Restaurant promises chili summer for Cape
Monday, January 19, 2004
Indianapolis-based Charlie & Barney's has announced its plan to bring its award-winning chili restaurant to Cape Girardeau by this summer.
"We are doing an expansion and we really like to look at any college town that has a sizable population," said executive director Tom Coyle. "We're glad to be headed to Cape Girardeau."
Coyle said the company, which operates restaurants in six states, is talking with two local people who are interested in being the licensee. He wouldn't name them until the company decides which person to go with.
He also said that they have yet to settle on a site. "Though, often in college towns, we try to be near the campus," he said.
Charlie & Barney's typically opens restaurants in central business districts or strip centers, downtown areas or other business districts.
Coyle said that proprietary spices and seasonings and a variety of chili and sandwiches set the restaurants apart. There is also a Fix-It bar where customers can top their chili and sandwiches with whatever they want, he said.
The chili must be good, too. It has won the "Best in Indianapolis" contest for 12 years running.
The chain was founded in 1977 and has experienced a major expansion spurt with the franchising of 200 new restaurants in the last two years.
When fully developed, the restaurant is expected to create 15 jobs. Coyle said those jobs usually mean an annual economic impact of $400,000 for the area.
Missing Mayflower: Poised above Hecht's in downtown Cape Girardeau since the day the clothing store opened, a weather vane in the shape of the historic Mayflower twisted and turned for 76 years, as careless as the winds that charted her course.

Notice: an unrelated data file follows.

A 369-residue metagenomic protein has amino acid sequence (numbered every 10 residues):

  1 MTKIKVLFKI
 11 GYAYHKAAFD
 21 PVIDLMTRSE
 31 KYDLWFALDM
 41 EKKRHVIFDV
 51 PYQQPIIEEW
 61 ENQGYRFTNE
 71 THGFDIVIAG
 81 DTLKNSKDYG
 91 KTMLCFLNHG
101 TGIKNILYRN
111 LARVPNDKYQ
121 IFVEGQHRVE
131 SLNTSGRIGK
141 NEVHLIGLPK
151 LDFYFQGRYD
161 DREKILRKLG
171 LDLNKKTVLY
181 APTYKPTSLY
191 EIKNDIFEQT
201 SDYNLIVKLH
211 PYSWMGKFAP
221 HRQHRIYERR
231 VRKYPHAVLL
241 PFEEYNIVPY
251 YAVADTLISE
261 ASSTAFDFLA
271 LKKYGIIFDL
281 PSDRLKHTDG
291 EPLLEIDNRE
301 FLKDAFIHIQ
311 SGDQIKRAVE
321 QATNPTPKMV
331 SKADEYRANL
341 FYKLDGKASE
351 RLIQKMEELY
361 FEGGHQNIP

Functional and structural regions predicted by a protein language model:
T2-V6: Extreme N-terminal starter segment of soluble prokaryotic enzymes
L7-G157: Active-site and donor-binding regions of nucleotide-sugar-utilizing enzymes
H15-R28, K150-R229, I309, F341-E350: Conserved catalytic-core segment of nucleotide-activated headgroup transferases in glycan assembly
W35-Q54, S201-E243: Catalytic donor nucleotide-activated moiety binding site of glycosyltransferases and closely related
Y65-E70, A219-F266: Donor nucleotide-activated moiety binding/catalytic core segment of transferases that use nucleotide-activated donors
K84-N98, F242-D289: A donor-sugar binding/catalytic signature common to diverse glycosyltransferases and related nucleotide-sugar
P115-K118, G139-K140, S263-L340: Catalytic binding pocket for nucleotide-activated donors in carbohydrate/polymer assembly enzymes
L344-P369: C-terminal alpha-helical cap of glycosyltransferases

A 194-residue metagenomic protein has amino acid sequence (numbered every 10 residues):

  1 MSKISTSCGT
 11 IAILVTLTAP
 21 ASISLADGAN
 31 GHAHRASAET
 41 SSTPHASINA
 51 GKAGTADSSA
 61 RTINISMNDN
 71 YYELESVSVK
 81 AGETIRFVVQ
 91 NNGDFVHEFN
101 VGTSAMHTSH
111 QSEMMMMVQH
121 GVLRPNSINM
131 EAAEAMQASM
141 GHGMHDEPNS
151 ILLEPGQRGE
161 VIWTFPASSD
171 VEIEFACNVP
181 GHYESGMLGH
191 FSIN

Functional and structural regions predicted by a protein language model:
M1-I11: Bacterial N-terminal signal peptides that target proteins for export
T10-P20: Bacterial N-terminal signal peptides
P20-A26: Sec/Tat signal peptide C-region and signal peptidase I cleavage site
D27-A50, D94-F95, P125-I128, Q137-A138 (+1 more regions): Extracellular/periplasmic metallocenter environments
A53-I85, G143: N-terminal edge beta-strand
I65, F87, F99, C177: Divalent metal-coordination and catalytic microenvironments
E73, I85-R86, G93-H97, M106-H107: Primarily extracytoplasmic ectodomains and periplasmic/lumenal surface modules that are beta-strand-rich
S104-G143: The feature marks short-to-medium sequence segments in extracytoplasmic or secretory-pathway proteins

Then, in November, those winds apparently knocked her from her perch.
Now the owners of the closing downtown clothing store want it back.
Dan Elkins, the manager of the Hecht's clothing store at 107 N. Main, said he noticed that the solid-brass weather vane was gone one morning when he came in after a particularly rough wind storm.
"I don't know what happened," he said Friday. "It wasn't necessarily stolen, but it disappeared. I don't know if somebody picked it up, or where it went, but we'd like it back."
Hecht's had already made the announcement that owners Marty and Tootie Hecht were ready to retire and the store will close soon.
Elkins said they don't want to take the weather vane for sentimental reasons, but believe that it should be put back where it had been for so long.
"We're disappointed," Elkins said. "Marty's disappointed. It's part of the building his father had built. It needs to be up there. That shouldn't change."
Those with information should call 335-3314, Elkins said.
Online searching: Pop culture Web sites, including music and movies, were the most sought-after Internet sites during 2003, according to search engine operators Yahoo! and Google.
The companies analyzed the search terms that appeared most often on their sites, and found that file-sharing software KaZaa was tops. To the recording industry, KaZaa means illegal music downloading.
After KaZaa at Yahoo!, Harry Potter, "American Idol," Britney Spears and rapper 50 Cent were the top searches. (Britney Spears? You dirty old men!)
Rival Google does not rank its top searches on an annual basis, but a spokeswoman says the most popular searches included pop singer Britney Spears (again?), Harry Potter, Iraq and the film "The Matrix."
You people aren't looking at this stuff at work, are you? I wouldn't have thought so.
So long, for now: This is my last column in the Southeast Missourian, at least for a while. I'm headed back to the wonderment of higher education, where I imagine it to be something like the movie "Old School." (Is wonderment a word? Maybe they'll teach me.)
I left college to work for this newspaper years ago when I was about to embark on my senior year. Now I'm back to finish off my last two semesters, so my wife can quit telling our children that I'm the uneducated parent.
Don't be surprised to see my byline here and there because I will be doing some part-time work. In the meantime, it's been a privilege chatting with you every week, and we'll pick up the conversation, in some fashion, in about a year.
So quit asking me if we're getting a White Castle, OK?
Scott Moyers is the business editor for the Southeast Missourian.